Tell Me About It: Encourage him to look at the constraints a preoccupation with something can have on his life
PROBLEM: Since the invasion of Ukraine by Russia, my 17-year-old son has become obsessed by war. He spends his time looking up weapons of war and military equipment on the internet. He constantly talks about atrocities and injustices in the world. I have noticed that he has stopped communicating with his friends and I am not sure if this is because he is distracted or if they got fed up with him talking about war strategies.
He is very bright young man, but he has now abandoned his studies. I have never had any real concerns about him in the past, however, in hindsight, both myself and my husband agree that our 17-year-old had previously developed very intense and short-lived random interests. About one year ago we were relieved when he developed an interest in football, as it was something he could discuss with his siblings and friends, but the interest quickly became an obsession.
Since the war began, he no longer has any interest in any sport. Our children were born in the UK, and all have British citizenship, and our son has now decided that he wishes to enlist in the British military. I do believe it is fair to support your child’s interests and passions. However, this is not an interest. It is an obsession that has grown very quickly and could ultimately hinder his studies. My husband feels that he will move on to something else soon and is not supporting me with this issue. I am concerned that as he is about to turn 18, he may act on impulse and jeopardise his safety and his career.
ADVICE: Some of what you write about is worrying. That your son’s friends have fallen away and that he has a tendency towards obsession is clearly a concern. However, at his age there is often a huge interest in the state of the world and war has always been a huge interest to young men. This is not to suggest that you do nothing, as your husband suggests, but perhaps you might engage with your son at a more adult level where he can become aware of his own patterns and take stock of his tendencies.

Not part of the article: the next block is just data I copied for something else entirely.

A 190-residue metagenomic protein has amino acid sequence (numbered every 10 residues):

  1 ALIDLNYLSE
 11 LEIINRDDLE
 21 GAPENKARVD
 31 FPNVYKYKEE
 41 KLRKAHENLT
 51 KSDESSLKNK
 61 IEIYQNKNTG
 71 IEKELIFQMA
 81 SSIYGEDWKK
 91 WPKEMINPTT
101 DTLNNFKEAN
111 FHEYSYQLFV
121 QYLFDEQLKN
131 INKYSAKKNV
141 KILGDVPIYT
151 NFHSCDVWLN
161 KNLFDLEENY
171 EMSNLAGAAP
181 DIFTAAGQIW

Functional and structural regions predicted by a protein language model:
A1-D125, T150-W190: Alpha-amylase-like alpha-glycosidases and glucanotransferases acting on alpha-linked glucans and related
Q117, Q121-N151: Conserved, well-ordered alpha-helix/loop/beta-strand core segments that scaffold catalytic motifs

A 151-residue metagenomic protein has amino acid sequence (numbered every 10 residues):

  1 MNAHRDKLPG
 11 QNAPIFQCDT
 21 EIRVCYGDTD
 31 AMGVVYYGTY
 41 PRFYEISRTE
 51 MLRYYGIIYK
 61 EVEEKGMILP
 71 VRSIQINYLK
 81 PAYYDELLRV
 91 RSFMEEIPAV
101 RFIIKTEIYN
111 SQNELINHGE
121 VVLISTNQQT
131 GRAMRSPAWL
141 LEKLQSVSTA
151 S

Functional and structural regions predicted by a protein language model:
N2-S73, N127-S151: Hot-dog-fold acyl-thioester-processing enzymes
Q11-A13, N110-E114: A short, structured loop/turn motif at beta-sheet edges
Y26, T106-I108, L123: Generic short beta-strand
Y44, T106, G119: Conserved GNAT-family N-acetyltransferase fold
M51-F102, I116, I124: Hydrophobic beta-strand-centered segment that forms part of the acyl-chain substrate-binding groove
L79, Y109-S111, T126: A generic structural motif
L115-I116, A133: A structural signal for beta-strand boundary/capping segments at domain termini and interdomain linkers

In order to do this, you will have to establish that you too are willing to come under investigation so that he is not the only object of scrutiny. Teenagers have a huge sense of fairness and justice, and he will spot your lack of authenticity if you are trying to hide something from him. What you are trying to establish here is a culture of self-awareness, or self-examination, in the family leading to follow-up actions that work towards personal goals. You feel that he might be wasting his potential, or giving up on opportunities, and the question for you is to check how you are doing on this same question yourself. Are you making the most of your potential and are you avoiding situations for easier, more glittery ends?
If your son can connect with your challenges, and personal development issues, he may feel more open to allowing you to share in his own self-discovery. It is likely that he can see his tendency towards obsession and the thing to do here is not tell him what you think his problem is but rather ask questions so that he hears himself talk about the pros and cons of following a particular interest to compulsion levels. You might discover that there are lots of pros in this for him and these might include immersion into a topic that brings great satisfaction in the clarity and single-mindedness that it offers. Encourage him to look at the constraints a preoccupation with something can have on his life and maybe start with something less challenging such as his football period. There is no point in you conducting these conversations at your pace, they have to happen in his timeline, and with an honest respect for his self-determination and work for him.
Of course, the danger is that he will impulsively join the army as soon as he is eligible, but I imagine the recruitment process will be thorough and you should investigate this as it might offer you some ease. As an 18-year-old, your son will have access to adult choices and responsibilities that are enshrined in law and many young men take paths that they later change with the wisdom of experience. Your son has a family that supports and loves him and this, together with your determination that he works on his self-awareness, will be a huge protective factor in his life. Interestingly, the military (should he enlist) will encourage full dependency and reliance on his fellow recruits and will force a direction in his life that cannot be derailed for some time.
While this option is not desirable for you, if it is the route he takes you can continue to work on raising the family’s consciousness and reflectiveness so that he can be immersed in this when he is at home.